This guide examines some of the key issues that employers need to consider in managing the return to work for furloughed workers
The spread of COVID-19, commonly referred to as the coronavirus, is an exceptional circumstance with ongoing ramifications for organisations, individuals and society on every level. As the situation continues to develop and change, the CIPD will provide updated advice, resources and guidance to support employers and people professionals in their response.
An announcement is expected from the government shortly that COVID-19 vaccination will be made compulsory for those working in care homes in England with elderly and vulnerable people. Our new FAQs (Q: Is vaccination being made compulsory for all those working in the health or care sectors? and Q: What should employers in the care sector do now to prepare for mandatory vaccination?) offer advice on how employers can prepare while we await official government guidance. You can also refer to our guide for more information on vaccination. You can also read the CIPD's response to the care home consultation.
Prime Minister Boris Johnson has announced that COVID restrictions in England have been extended to 19 July. We have updated our content (including our Roadmap out of lockdown, quarantine and self-isolation FAQs) to reflect this change. In Scotland, First Minister Nicola Sturgeon has said that easing of restrictions is likely to be delayed by three weeks (a formal decision will be made soon).
Read our updated guide on planning your return to the workplace to help plan your ongoing return to the workplace as lockdown restrictions ease.
Read our guide for line managers for advice on how they can support and enable hybrid working. You can also download our flowchart which assesses roles for hybrid working and questionnaire templates to kick off discussions around hybrid working and agree flexible working arrangements.
Highlights from this page
View our list of resources to find resources to help manage a safe return to the physical workplace
Answers to frequently asked questions to offer guidance in responding to the coronavirus disease, COVID-19
View our resources to explore the key issues that employers need to consider in managing remote and hybrid working
Webinar: (Monday 28 June: 12:30 GMT)Join our webinar to explore the challenges faced by multicultural teams, the opportunities they present and how to manage them sensitively and effectively.
Data shows a drop in all forms of flexible working arrangements - other than homeworking - since the onset of the COVID-19 pandemic
This guide outlines considerations and provides advice on how mental health can be supported during the COVID-19 pandemic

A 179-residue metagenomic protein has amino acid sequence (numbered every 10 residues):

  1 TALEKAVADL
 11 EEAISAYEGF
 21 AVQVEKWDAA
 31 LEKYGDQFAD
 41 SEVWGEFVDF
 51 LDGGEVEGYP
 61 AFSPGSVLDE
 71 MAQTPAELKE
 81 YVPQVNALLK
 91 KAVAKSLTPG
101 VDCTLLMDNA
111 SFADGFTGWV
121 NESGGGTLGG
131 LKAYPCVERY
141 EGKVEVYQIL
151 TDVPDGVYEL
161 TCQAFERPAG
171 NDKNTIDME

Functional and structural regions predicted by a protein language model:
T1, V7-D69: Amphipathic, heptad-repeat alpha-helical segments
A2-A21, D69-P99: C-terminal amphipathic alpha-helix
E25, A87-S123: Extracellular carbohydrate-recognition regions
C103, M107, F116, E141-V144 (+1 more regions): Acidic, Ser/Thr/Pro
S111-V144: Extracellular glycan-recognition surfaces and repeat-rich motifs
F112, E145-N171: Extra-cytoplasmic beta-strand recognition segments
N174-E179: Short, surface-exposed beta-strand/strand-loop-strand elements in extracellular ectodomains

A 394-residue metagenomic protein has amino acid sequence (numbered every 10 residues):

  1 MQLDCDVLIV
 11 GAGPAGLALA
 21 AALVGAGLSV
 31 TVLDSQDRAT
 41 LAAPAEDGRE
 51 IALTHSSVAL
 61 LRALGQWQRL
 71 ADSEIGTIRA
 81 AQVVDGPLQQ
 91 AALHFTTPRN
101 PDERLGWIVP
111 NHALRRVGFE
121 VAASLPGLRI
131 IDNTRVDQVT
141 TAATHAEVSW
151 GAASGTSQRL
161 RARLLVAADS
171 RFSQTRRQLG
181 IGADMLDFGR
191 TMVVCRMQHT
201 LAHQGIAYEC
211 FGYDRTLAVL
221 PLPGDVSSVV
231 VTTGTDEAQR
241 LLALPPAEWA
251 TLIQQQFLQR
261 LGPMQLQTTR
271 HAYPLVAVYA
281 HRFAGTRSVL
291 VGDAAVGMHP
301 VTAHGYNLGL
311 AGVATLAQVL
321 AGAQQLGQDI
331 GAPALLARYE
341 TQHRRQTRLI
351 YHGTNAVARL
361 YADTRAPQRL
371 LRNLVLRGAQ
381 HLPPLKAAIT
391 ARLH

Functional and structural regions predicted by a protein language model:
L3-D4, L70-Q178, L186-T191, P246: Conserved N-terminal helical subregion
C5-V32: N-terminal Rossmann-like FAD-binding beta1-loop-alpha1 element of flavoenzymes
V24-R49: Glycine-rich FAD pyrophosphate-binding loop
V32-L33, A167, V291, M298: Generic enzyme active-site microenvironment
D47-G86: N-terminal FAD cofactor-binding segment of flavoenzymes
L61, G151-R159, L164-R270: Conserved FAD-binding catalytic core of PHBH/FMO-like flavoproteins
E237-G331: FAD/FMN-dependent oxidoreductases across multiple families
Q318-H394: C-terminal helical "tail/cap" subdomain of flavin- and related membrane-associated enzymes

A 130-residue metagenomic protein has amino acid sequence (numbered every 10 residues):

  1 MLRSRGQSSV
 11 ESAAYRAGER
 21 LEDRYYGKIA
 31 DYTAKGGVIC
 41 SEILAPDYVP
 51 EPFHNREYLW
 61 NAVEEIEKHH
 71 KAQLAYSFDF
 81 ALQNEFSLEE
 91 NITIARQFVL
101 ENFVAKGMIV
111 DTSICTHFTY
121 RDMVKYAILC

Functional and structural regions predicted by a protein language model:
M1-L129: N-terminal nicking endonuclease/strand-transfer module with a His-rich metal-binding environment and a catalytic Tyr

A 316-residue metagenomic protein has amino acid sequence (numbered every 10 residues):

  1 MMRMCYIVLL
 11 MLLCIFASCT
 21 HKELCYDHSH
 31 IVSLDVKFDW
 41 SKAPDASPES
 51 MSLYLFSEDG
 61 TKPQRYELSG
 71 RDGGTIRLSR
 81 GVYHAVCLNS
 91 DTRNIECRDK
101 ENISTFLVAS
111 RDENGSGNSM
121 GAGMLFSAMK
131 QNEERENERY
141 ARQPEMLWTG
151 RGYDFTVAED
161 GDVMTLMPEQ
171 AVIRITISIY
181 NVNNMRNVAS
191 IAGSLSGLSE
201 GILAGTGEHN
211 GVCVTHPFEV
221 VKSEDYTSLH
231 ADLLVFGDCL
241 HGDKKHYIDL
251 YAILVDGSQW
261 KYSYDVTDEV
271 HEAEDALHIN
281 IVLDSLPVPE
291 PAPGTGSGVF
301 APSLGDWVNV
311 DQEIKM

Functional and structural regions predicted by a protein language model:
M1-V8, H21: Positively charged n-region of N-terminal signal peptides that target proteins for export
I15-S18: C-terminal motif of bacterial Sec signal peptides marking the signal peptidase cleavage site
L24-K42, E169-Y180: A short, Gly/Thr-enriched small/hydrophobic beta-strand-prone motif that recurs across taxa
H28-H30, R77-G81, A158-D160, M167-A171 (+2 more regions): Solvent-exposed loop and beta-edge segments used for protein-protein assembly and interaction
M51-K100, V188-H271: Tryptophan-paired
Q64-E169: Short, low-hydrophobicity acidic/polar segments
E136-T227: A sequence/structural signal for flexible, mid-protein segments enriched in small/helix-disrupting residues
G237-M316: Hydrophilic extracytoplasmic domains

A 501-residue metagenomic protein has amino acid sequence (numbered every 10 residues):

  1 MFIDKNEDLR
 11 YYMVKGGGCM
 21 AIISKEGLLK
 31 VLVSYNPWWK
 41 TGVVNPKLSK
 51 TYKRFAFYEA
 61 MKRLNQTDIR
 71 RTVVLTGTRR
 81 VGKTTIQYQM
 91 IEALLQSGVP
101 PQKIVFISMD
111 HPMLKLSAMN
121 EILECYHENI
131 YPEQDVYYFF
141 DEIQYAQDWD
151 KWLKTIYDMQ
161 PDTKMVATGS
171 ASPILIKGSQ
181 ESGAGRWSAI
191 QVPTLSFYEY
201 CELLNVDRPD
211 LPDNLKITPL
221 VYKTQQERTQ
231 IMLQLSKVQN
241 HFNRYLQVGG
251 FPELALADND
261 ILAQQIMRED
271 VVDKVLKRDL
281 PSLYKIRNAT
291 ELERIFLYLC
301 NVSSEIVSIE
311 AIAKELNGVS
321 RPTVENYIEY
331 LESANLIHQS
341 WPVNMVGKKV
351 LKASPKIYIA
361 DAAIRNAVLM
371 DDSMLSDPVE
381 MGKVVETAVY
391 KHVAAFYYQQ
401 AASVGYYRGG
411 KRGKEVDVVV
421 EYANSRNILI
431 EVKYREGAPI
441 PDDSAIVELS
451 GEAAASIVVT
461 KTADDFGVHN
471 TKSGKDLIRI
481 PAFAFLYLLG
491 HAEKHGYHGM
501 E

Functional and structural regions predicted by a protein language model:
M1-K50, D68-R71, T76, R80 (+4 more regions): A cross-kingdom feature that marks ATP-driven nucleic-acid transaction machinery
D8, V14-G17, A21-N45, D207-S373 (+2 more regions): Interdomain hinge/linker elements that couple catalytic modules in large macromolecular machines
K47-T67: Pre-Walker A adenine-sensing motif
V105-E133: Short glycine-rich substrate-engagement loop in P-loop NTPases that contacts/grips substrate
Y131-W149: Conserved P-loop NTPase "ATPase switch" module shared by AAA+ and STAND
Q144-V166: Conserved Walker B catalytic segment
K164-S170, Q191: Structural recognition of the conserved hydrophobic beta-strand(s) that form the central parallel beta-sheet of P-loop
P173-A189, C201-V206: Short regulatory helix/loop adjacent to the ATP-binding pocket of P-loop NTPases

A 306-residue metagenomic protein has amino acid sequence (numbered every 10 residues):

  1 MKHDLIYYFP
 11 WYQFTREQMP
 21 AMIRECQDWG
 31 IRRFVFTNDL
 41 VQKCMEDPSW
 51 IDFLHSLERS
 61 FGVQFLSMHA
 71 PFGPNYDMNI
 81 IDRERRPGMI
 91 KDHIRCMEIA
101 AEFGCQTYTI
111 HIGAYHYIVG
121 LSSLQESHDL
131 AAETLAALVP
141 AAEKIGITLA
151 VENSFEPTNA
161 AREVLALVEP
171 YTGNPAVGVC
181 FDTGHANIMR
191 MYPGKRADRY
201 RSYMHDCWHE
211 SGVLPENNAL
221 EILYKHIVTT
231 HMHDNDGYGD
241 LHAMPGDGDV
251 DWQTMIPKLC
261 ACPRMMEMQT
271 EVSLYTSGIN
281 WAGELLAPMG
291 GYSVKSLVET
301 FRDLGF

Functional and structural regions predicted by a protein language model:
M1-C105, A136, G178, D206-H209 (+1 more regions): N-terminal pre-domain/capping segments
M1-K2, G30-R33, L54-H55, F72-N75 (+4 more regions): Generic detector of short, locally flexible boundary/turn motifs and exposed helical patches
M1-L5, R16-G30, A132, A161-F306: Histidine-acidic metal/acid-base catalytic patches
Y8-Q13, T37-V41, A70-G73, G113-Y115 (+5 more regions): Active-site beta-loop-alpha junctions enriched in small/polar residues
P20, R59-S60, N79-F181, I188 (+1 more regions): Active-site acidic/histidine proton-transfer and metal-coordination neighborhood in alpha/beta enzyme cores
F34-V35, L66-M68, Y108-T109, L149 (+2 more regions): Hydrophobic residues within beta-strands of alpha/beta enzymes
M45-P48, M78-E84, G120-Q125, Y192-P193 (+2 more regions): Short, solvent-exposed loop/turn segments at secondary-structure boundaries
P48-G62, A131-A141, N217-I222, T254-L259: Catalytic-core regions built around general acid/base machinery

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The coronavirus (COVID-19) outbreak is an exceptional event posing a significant threat to people’s health and huge financial disruption across the economy.
The UK Government has put in place an unprecedented package of support for both working people and businesses that will go a long way to protect livelihoods. However, it is vital the Government closes any loopholes to ensure money is made available to workers and firms facing immediate financial hardship as soon as possible.
Many organisations will need to manage or reduce workforce costs during the crisis, but it is important that decisions to make redundancies are taken as a last resort.
Maximising the use of the Government’s Job Retention Scheme, consulting with staff to agree temporary short-time working or changes to pay or benefits, are all ways that can be used to keep people in jobs.
Employers that continue to value their staff and treat them fairly, even under enormous pressure, are much more likely to retain the skills and people they need to bounce back once the crisis is over.
As a new virus, it’s still unclear how long the threat will last. Organisations must therefore continue to plan for months of disruption. It will be a crucial test of their agility and people support capability.
Employee health, safety and well-being during this time is paramount. Employers need to be proactive in protecting their people and minimising the risk to staff and business continuity. The people profession needs to be at the forefront of the plans and critical decisions being made about the workforce.
They must recognise that many of their people will be anxious about contracting or passing on the virus and how they might cope being isolated from friends, family and colleagues for long periods of time. Constant communication with the workforce and early action are key, including ensuring managers are trained to support employees’ continued well-being, both those in the workplace and those working from home.
Organisations have had to swiftly adopt agile and flexible working practices, but they must continue to review these methods to ensure the health of staff is protected and the technology being used is fit for purpose. Businesses must put people first in all decisions they make as it will stand them in good stead for long-term survival.